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45 Indian Orchard, MA Man


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I’m looking for

  • Women
  • Ages 32–47
  • Near me
  • Who are single
  • For new friends, long-term dating

My details

Last online
Today – 9:33am
6′ 0″ (1.83m)
Body Type
Strictly anything
Buddhism, but not too serious about it
Pisces, and it’s fun to think about
Graduated from university
Strictly monogamous
Doesn’t have kids
Has cats
English (Fluently)
My self-summary
Write a little about yourself. Just a paragraph will do.
A stranger in a strange land. The perspective I have on the human game is very different from that of people who get how to play it.
What I’m doing with my life
Don’t overthink this one; tell us what you’re doing day-to-day.
Mostly, brooding over existential quandaries. The are very philosophically and psychologically untidy, and people who think otherwise tend to annoy the hell out of me.
I’m really good at
Go on, brag a little (or a lot). We won’t judge.
Photography. I'm not sure where the boundary lies, between good photographers and half-assed photographers who shoot a lot of images and occasionally get a good image or two.

I'd like to claim to be a good lover, but so would everyone else, which makes such a claim unmakeable, if one evaluates such a claim in terms of its effectiveness.

I can bake a pie from scratch.

I have been known to be a difficult opponent at Scrabble.
Favorite books, movies, shows, music, and food
Help your potential matches find common interests.
Ones written by JK Rowling, James Herriot, JRR Tolkien, Ann Rice, and CJ Cherryh. When I was younger I read CS Lewis, LLoyd Alexander, and Carlos Castaneda. I haven't read any thing by Ayn Rand, but so many people on here seem to view her as the devil, that I think that if I were to have a daughter, I would name her Ayn, just to piss off my leftward friends.

Crouching Tiger, Hidden Dragon; Forrest Gump, Ed Wood, Big Fish.
Many flicks by Pedro Almodovar, Juzo Itami, and Woody Allen. Also Finding Nemo and The Incredibles.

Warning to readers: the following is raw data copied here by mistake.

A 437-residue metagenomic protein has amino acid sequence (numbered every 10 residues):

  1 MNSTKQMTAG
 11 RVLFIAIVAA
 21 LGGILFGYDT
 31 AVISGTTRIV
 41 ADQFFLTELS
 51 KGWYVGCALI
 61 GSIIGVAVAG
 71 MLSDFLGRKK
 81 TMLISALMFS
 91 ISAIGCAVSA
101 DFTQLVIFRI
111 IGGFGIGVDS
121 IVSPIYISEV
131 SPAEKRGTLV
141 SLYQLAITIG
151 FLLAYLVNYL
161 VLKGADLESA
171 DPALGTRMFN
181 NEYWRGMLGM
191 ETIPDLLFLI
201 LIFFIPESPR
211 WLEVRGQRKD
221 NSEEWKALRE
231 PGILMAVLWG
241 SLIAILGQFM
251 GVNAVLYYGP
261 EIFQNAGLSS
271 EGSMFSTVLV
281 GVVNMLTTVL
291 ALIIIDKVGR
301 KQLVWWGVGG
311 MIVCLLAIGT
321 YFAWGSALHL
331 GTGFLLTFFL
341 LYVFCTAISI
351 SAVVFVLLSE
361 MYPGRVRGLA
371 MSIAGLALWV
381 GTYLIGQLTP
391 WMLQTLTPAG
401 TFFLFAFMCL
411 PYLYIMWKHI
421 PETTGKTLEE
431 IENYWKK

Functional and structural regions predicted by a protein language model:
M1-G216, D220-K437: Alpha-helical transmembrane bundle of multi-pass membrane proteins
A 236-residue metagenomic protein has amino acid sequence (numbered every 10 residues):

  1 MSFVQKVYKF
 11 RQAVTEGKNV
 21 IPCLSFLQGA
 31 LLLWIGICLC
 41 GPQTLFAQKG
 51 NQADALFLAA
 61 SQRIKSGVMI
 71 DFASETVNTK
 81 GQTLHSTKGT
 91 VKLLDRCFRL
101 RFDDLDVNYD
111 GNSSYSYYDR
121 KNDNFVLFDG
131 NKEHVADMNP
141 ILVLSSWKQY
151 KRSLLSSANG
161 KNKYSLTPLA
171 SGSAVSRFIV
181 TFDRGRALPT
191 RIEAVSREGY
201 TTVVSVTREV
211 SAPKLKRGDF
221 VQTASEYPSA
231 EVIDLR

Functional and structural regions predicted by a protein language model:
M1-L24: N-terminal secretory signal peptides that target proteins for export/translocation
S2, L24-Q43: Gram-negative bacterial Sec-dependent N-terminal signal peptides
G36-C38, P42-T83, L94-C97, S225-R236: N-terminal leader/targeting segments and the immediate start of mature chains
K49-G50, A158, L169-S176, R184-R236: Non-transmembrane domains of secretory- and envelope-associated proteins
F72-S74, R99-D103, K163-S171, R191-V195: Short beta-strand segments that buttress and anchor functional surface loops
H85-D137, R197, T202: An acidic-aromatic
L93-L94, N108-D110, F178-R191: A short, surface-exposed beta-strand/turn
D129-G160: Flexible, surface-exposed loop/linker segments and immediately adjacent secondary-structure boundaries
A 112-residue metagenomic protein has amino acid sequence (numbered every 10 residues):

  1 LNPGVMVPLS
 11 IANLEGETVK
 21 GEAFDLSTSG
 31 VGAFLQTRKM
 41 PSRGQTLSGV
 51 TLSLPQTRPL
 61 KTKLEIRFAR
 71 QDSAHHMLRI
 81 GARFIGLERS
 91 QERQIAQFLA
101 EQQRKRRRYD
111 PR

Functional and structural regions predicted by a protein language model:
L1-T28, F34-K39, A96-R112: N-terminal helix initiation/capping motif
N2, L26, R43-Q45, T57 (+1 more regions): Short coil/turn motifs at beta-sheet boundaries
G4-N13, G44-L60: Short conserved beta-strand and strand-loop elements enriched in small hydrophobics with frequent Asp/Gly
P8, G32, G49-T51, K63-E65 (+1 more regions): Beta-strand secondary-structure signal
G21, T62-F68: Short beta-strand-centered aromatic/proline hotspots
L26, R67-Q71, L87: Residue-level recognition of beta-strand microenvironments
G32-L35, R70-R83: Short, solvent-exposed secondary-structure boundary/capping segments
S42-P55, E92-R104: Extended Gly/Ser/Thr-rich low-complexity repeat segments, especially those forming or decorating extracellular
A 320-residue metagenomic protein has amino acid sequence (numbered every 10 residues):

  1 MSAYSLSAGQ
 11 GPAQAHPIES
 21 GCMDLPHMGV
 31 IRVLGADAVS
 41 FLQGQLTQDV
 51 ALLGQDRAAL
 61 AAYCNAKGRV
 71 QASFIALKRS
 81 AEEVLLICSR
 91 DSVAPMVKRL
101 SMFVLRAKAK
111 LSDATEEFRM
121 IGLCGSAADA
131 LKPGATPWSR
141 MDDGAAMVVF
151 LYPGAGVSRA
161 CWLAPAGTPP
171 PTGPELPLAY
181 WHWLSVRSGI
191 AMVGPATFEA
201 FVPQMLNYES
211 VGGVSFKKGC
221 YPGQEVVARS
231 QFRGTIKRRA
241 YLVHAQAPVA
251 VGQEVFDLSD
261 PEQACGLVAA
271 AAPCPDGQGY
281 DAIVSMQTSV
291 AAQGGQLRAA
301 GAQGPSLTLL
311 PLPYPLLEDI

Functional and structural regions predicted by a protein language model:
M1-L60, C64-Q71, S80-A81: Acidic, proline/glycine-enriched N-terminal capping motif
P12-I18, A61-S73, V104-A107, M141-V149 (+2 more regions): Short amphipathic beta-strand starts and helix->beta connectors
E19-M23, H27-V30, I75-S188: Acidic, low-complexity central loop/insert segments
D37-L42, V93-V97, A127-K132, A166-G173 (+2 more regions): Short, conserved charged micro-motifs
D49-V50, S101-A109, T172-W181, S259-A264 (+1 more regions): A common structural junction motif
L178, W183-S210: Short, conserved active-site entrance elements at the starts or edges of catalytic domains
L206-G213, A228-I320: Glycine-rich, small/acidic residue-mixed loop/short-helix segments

Farscape, Star Trek, The Muppet show.

The Beatles, Dan Bern, Jack White, Buckethead, The Cure, Depeche Mode, Various Seattle bands, and a lot of other stuff.

About all that I don't like is the hot sort of spicy.
The six things I could never do without
Think outside the box. Sometimes the little things can say a lot.
Digital imaging technology
Some other things
I spend a lot of time thinking about
Global warming, lunch, or your next vacation… it’s all fair game.
It has at times been a joke among people who know me that I've had a tendency to initiate statements with "I was thinkin' about. . . "

What the Hell is Going On?

I have a theory of human motivation which I believe exists nowhere else besides within my largish noggin. It is kind of irrelevant to have a theory of human motivation, because motivation is something that by nature operates independently of any theories that may be formulated in order to describe it. It is actually quite lonely and frustrating to see through human psychology in way that no one else does.

Back in the Nineties I was working at a college bookstore, and the college had a summer social work graduate program that featured a lot of guest speakers, and I would bring books authored by the speakers, and sell a few. One of the speakers gave a lecture about the association between life stressors and IQ. Or rather he touched on that; I'm relating this from memory after about 20 years or so, but the general gist of the lecture was that it contended that stressors wrecked peoples' minds. Stressors would be things like teen pregnancies or major illnesses or divorces, bankruptcies, all kinds of unpleasant stressful stuff like that. He cited some study found that people who had one major stressor had an average IQ of 119, those who had two, an average of about 117, and those with three major stressors, were 87 or thereabouts. When he gave that last figure, there was an audible wave of shocked aghastness that came from the audience. It was about like watching a symphony conductor conducting his orchestra. He went on to make his point by stating the people might be able to juggle one ball or two, but not three or four, and that when they had too many balls to juggle, they wouldn't just drop one, they would drop all of them.